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Food Security in Lake Victoria Basin through Indigenous Coping Mechanisms to Water Resources Variations-Donald Mwiturubani
Title: Sustaining Food Security in the Lake Victoria Basin through Indigenous Coping Mechanisms to Water Resources Variations
Author: Donald Anthony Mwiturubani
Organisation: Institute for Security Studies (ISS), Nairobi Office
Postal Address: 6th Floor, Landmark Plaza, Argwing Kodhek Road, P. O. Box 12869, GPO 00100, Nairobi, Kenya
Telephone:+254 20 300 5726/28 (office), +255 784 36 31 17
Abstract: Intergovernmental Panel on Climate Change (IPCC) analysis of impacts of climate change suggest that in the Sub-Saharan Africa, where majority of the population depend on rain-fed agriculture, their economic activities are likely to be more vulnerable to climate change. This is because the coping mechanisms of the peasant communities in the rural areas are limited due to lack of appropriate technology. A survey of households and in-depth interviews of key informants in the Lake Victoria Basin (LVB), however, illustrates that local people in the LVB have been developing different strategies to dealing with rainfall and water resources variations. And that the strategies developed are in most cases adaptive to the changing ecological conditions and are effective and useful in responding to rainfall and water resources variations hence necessitate the design of water use systems for sustainable livelihoods. Agricultural activities are practised based on indigenous knowledge – informed by tools and indicators developed over time and space – to understand the onset and end of rainfall, the main source of water resources in the region. The tools and indicators on understanding rainfall and water resources variations are mainly based on the observations of the changing characteristics of the surrounding environment both on the atmosphere (wind systems, stars), on the land surface (flora and fauna) and other natural systems, such as natural springs. These findings form the basis for concrete recommendations to the governments in the region to formulate policies and enact laws to backup indigenous based technologies for sustainable development. The merging of indigenous and modern-day knowledge systems is also recommended.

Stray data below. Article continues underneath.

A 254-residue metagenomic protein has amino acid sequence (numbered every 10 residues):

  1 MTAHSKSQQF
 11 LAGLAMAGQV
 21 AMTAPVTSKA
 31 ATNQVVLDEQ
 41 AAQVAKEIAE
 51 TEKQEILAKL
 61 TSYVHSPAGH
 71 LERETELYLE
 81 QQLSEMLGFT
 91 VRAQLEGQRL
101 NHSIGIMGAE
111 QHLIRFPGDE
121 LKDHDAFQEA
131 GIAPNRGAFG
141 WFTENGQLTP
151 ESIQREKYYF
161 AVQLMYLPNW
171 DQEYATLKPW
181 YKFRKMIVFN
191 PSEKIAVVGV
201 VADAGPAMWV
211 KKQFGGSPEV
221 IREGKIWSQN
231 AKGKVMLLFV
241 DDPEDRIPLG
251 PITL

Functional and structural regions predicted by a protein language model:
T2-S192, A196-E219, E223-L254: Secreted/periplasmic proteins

Submitted by KMAadmin on 24 April 2009 - 9:11am. categories [ ]